"I'm blessed. Coach Steiner does a great job of putting guys in their events, recruiting guys, keeping people involved."

Cartier had a dream season during the fall as the Spartans won the school's first football state championship. In fact, he played a key role, catching a 22-yard touchdown pass from quarterback Jake Graf with 50 seconds left in the half to tie the score, 21-21, at halftime.

"It was unbelievable," Cartier said. "Even now, looking back months later it is hard to believe we won the state title."

First-year head coach - Ben Farley - had good things to say about his junior wide receiver.

"He was a big target for us," he said. "His touchdown in the title game before half gave us some momentum. He is a hard worker, a physical player.

"His route running ability was very strong and he had good footwork, which you can see on the basketball court. He can go get the football and catch the ball. He is also a physical blocker, smart, athletic."

Cartier agreed with his coach when asked about his strength on the gridiron.

"Going up and getting balls with my reach," he said.

Cartier has been started playing football in the third grade when he played flag football. He joined the Jr. Spartans in fifth grade.

"I was a lineman because I was over the weight limit," he laughed. Then in seventh grade I played receiver."

So why did he stay with it.

"I like the physical nature of it. I had success in it. I like the winning part of it (laughs). It was a fun sport."

Cartier was on the freshman team at East before moving up to the varsity as a sophomore, getting about 20 plays a game in a rotation.

Photo by Tom "Sky" Skibosh

Last fall the Spartans ran most of the time behind the efforts of Sam Santiago-Lloyd and Graf, but Cartier did lead the team in most receiving statistics.

He caught 14 passes for 235 yards and 3 touchdowns, averaging an impressive 16.8 yards per catch.

But of the three sports he plays, Cartier's future is on the basketball court. He has started on the varsity the past two seasons.

As a sophomore he was third in scoring (10.6) and points scored, tied for second in field goals and he led the team in free throw attempts, doing most of his work inside.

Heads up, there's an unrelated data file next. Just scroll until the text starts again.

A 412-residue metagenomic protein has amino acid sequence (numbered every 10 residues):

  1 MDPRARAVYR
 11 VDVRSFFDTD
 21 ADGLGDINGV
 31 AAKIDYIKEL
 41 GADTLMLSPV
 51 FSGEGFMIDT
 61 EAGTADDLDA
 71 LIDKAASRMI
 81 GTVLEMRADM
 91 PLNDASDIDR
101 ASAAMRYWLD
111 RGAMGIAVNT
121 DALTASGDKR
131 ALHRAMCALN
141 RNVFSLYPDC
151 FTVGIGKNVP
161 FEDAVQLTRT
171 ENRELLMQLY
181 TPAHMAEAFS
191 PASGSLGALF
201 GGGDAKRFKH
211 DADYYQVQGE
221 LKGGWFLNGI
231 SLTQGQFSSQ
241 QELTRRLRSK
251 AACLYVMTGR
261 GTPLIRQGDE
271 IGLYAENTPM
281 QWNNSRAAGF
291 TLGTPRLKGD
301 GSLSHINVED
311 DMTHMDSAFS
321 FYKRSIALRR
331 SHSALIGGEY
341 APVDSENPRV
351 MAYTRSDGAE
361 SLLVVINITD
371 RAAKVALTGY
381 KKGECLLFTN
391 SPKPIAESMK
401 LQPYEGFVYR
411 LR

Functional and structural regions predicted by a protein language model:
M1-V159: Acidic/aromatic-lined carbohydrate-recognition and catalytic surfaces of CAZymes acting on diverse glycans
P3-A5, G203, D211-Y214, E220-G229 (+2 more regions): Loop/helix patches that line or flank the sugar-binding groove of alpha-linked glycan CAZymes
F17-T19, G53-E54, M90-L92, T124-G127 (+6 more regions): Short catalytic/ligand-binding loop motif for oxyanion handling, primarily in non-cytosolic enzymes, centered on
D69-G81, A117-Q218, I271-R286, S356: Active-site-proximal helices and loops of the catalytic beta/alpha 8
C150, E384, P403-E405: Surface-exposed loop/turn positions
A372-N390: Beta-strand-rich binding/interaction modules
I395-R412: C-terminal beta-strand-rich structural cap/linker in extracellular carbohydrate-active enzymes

This past season he earned first-team All-GMC honors, finishing first in field goals made, free throws made and attempted and second in points and a 16.8 points per game average.

"He did a really nice job handling the amount of offensive responsibility we gave him," first-year coach Joe Rux said. "He carried a lot. He has to score around the basket for us, but he is not your typical big man. He really moves well.

"He is a heck of a post-player. He has outstanding footwork and he has several moves. He added a jump shot this year. Now if he can concentrate the same dynamic on the defensive end that would give him a good all-around game. He's a pretty tough high school player."

Cartier enjoys his role.

"My post-up game has really come along," he said. "I also think I have pretty good passing ability for a big guy."

Patrick's basketball career began in first grade, playing in the Upward League Church League. Then in fourth grade he played for the Jr. Spartans and fifth and sixth grades played at St. Dominic's. He was really busy in seventh and eighth grades playing for both the Jr. Spartans and St. Dominic's.

"I felt like I had a knack for it," Cartier said when asked about why he continued with the sport. "My friends were doing it. It was just really fun to play. My dad was coach in middle school so I got raised into it with my family. I was always one of the taller kids. I just kept growing. I didn't really slow down."

Cartier knows that next season he is going to have to take on a leadership role being a senior and a top player.